“We are sending out about 300 orders per day. We could do a lot better but the economy is challenging but I believe we are doing much better than most other shops.

“Looking at the fact that each box weighing about 15kgs, we are talking about 30 000kgs of food we have to move about at any given time so it’s a lot of produce that we are moving.

“Right now we have done in essence over 40 000 successful deliveries in Bulawayo, Harare, Chiredzi, Mutare, and Victoria Falls areas and we hope to keep reaching further,” said Musasiwa.

The company is even making steps towards conquering the region.

“From the very inception of our brand we have always tried to build ourselves scale so we have already implemented other payment methods from all around Africa. We are just about to launch our Zambia branch.

“We already have a team in place, we have already been there, got the boxes priced, and the more stable economic environment there has proved very beneficial.

“All we are doing right now is locking down logistics and we shall be moving in the region pretty aggressively in 2020,” he said.

Musasiwa believes what sets his company apart from other online stores is agility.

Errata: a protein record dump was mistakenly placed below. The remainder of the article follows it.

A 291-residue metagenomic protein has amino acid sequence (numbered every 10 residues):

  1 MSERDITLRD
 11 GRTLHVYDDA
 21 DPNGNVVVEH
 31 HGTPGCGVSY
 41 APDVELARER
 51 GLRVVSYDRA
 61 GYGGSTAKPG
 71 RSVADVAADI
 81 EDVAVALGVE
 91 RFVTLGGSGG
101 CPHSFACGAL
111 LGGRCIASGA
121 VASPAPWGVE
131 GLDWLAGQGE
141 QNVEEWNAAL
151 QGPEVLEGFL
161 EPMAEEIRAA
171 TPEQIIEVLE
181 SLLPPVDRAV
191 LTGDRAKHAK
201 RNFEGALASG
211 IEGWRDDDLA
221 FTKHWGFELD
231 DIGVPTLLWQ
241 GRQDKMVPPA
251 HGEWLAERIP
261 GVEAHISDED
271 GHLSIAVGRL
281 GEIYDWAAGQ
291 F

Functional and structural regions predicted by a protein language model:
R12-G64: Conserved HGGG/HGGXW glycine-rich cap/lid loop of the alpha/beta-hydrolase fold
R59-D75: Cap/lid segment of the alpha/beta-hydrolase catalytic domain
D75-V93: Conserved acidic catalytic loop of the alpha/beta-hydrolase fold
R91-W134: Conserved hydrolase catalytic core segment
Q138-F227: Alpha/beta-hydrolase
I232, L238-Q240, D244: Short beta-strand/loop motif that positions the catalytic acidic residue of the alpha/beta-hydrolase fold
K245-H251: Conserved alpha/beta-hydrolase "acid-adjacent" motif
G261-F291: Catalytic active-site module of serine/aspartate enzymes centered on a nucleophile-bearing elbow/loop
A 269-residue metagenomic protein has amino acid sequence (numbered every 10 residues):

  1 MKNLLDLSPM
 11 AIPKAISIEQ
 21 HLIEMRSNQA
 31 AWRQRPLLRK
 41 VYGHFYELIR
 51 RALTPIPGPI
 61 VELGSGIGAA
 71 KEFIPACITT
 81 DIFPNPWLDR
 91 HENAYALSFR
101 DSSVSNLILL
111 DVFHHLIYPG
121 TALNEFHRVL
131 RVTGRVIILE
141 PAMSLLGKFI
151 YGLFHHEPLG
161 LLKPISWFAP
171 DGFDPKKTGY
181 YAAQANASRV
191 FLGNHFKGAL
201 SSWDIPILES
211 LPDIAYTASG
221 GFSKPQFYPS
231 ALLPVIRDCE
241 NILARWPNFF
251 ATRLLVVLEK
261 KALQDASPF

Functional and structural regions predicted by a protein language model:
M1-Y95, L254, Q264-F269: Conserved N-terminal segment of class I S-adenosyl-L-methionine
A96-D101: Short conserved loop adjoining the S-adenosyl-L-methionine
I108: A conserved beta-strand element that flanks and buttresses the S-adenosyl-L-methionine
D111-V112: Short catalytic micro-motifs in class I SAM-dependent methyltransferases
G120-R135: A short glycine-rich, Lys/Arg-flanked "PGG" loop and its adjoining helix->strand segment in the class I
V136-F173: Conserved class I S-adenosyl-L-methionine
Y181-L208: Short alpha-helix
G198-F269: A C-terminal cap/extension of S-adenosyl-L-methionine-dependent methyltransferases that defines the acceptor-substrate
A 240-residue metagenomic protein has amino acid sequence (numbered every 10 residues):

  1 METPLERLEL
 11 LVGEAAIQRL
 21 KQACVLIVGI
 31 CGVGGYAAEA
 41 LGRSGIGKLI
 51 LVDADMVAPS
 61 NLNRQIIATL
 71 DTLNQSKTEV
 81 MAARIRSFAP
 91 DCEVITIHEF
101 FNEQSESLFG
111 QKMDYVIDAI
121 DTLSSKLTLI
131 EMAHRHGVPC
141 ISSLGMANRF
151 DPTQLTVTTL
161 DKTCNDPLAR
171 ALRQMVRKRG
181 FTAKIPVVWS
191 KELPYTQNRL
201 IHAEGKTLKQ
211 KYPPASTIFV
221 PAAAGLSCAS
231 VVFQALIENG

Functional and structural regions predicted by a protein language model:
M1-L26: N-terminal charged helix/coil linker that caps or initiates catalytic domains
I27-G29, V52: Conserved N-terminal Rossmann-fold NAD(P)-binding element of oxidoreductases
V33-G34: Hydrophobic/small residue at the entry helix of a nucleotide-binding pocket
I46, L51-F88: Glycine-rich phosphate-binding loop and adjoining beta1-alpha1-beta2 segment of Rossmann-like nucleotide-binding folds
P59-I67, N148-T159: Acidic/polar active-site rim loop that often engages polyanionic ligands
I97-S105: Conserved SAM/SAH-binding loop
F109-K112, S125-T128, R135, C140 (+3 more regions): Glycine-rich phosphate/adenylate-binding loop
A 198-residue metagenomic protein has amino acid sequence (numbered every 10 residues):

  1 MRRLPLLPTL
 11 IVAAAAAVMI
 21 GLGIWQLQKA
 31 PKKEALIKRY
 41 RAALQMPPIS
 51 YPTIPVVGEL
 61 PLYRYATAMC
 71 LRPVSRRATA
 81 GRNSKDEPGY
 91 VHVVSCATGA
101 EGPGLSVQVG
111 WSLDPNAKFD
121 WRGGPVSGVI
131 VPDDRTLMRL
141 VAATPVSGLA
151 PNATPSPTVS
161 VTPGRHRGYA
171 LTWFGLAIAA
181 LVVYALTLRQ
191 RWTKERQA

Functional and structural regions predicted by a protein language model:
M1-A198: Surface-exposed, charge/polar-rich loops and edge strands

“Our motto is adapt or die so we don’t wait to die, we always adapt.

“When we faced electric outages we started delivering our veggies in cooler boxes with ice packs to ensure that our customers can have them for longer; we did not just wait around for someone to fix things for us.

“When we had bread shortages we made sure we added baked loaves in our customers’ packages so that our clients can have bread,” he said.

“Our ability to stay small and adapt to our environment and change at any given notice makes us able to be much faster than some of the bigger retailers.

“We can change prices quicker. Our leveraging of technology can get us to more places at once. We can run around and find rare things for our customers other bigger organisations cannot.”

Despite being a relatively small business, FIAB has been making great strides in giving back to the community.

When Cyclone Idai hit, they used their good logistics in mobilizing donations, collecting from different points around Harare.

In the end they managed to collect aid adding up to 50 trucks.

They have also been active in helping less fortunate young people get an education.

“At the beginning of this year we started a drive we dubbed Fresh Future where we use our customer base and our social media following to support young people who are vendors or domestic workers but with enough qualifications to go to tertiary education.

“We have so far managed to sponsor 25 young people who are enrolled at University of Zimbabwe, Africa University, Midlands State University and National University of Science and Technology.

“We look after their accommodation, food and tuition. We have a Whatsapp group of guardians who look after the day to day needs of these students.

“It’s a crowd-funding exercise where every now and again we highlight a case and we ask people to donate to that particular cause,” said Musasiwa.

FIAB is has been proving its mantle in coming up with fresh ideas that are helping address challenges.

Source :

The Herald